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Newly diagnosed HCM cat - any advice?

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  • slugspit
    My 7 year-old cat siamese, Cecil, was diagnosed yesterday (Friday) with HCM. Although he appears to be completely healthy, he went to the emergency clinic
    Message 1 of 2 , Sep 1, 2007
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      My 7 year-old cat siamese, Cecil, was diagnosed yesterday (Friday) with HCM.
      Although he appears to be completely healthy, he went to the emergency clinic Thursday
      night with with what turned out to be heart failure. His only symptom was fast, shallow
      breathing. After a day in the vet he's now on enalapril and lasix and acts like his old self.

      Although this is obviously devastating news, it's still hard to believe since it
      seems like he's his completely normal... Since this is all very new and I've only done a couple
      hours of research, I'm wondering if anyone has any advice as to what I can do to keep him
      as healthy as possible for as long as possible.

      Thanks!
    • nala_zq
      HI, I figure I won t call you slugspit but welcome to you and Cecil. Many of us here have or had cats with HCM. Many of us had no idea that our individual
      Message 2 of 2 , Sep 2, 2007
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        HI, I figure I won't call you "slugspit"
        but welcome to you and Cecil.

        Many of us here have or had cats with HCM. Many of us had
        no idea that our individual kitties were sick until some drastic
        emergency came up, like that of Cecil's rapid shallow breathing.
        I am sure that you are happy that you took him to the
        vet right away!

        I am assuming that the HCM was diagnosed based on an
        echocardiogram, and the congestive heart failure based
        on an x-ray.

        The treatment of CHF is most commonly treated with lasix
        (a diuretic) and an ACE-inhibitor (often enalapril or benazepril).

        If Cecil has a rapid heart rate, some vets and vet cardiologists
        will prescribe a beta blocker or a calcium channel inhibitor
        to slow the heart rate in hopes of slowing down the advancement
        of the disease.

        If Cecil's echo indicated an enlarged left atrium, then it might
        be a good time to consider adding an anti-clotting therapy as
        there is a risk of thromboembolism with this disease. My
        cat was given Plavix from the time of her diagnosis to her
        death. When she started on the Plavix, her atrium was
        only borderline enlarged. She did not suffer a clot during
        her 18 months of treatment. Others here have used aspirin,
        although that treatment seems to be falling from favor, low
        molecular weight heparin (lovenox) or an over-the-counter
        supplement Nattokinase.

        Most here would suggest feeding Cecil a high-quality
        wet food diet and certain supplements. I am sure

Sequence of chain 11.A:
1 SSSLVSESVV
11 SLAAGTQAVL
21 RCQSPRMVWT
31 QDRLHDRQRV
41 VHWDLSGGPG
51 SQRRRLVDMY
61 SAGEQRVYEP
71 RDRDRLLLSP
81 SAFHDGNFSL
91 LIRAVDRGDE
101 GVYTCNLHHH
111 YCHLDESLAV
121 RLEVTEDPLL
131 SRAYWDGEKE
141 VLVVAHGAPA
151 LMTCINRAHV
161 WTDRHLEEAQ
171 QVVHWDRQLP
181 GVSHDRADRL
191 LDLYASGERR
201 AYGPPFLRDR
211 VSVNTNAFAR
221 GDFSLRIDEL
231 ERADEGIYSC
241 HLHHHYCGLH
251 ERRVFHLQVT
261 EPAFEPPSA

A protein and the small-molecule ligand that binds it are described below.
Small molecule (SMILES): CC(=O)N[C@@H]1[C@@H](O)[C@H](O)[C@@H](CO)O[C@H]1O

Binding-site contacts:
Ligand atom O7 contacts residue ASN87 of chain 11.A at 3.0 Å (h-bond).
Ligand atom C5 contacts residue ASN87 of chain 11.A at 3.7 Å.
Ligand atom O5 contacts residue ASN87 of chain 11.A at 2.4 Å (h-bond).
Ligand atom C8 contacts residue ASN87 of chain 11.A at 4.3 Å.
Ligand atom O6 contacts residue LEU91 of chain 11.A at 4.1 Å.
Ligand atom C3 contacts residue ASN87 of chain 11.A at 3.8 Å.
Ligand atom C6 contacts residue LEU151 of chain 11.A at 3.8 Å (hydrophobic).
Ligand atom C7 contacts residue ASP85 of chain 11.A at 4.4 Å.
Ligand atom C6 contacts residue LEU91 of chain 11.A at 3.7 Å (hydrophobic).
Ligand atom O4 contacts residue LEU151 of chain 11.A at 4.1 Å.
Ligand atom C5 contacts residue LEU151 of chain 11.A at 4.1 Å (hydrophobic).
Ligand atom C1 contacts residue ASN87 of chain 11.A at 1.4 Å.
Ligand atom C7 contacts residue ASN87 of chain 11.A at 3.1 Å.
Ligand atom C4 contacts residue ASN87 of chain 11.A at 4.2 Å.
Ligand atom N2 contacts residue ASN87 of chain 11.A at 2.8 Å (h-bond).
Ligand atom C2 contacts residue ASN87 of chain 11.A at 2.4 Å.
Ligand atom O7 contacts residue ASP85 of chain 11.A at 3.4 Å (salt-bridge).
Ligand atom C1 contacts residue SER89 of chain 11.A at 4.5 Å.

Leah will let you know more about those soon. My
        cat took fish oil for omega-3 fatty acids and coenzymeQ10.
        Others give their kitties taurine, carnitine and other supplements.
        It is my opinion that you should check into the supplements
        for yourself and to discuss them with your vet or vet cardiologist/
        internist. I decided against certain supplements for
        my particular cat's case.

        I know how scary this is to learn that your healthy cat has
        heart disease. When my cat was diagnosed, I cried for
        a few days and then off and on for the rest of the week.

        Just keep in mind that Cecil, who you said is back to
        normal with his new meds, doesn't know that he is
        sick, so try not to let it upset you too much.

        Use this time to find out what his regular respiratory
        rate and effort are. Many of us have found that by
        monitoring this fairly closely, and adjusting the
        lasix dose (with vet's approval and direction
        of course) we could avoid expensive
        trips to the emergency vet. It's best to count
        his breaths when he is very calmly resting and
        not purring or even better when he is conked-out
        sleeping. Normal is considered 20-30 resps/min,
        but for many of our cats a normal respiration rate
        at home is in the high teens to mid 20's.

        Again, welcome to the group, I hope you
        are here for many years to come!!

        Nala, Camille and heart-kitty angel Cozette (5.30.07)


        --- In feline-heart@yahoogroups.com, "slugspit" <slugspit@...> wrote:
        >
        > My 7 year-old cat siamese, Cecil, was diagnosed yesterday (Friday) with HCM.
        > Although he appears to be completely healthy, he went to the emergency clinic
        Thursday
        > night with with what turned out to be heart failure. His only symptom was fast, shallow
        > breathing. After a day in the vet he's now on enalapril and lasix and acts like his old self.
        >
        > Although this is obviously devastating news, it's still hard to believe since it
        > seems like he's his completely normal... Since this is all very new and I've only done a
        couple
        > hours of research, I'm wondering if anyone has any advice as to what I can do to keep
        him
        > as healthy as possible for as long as possible.
        >
        > Thanks!
        >
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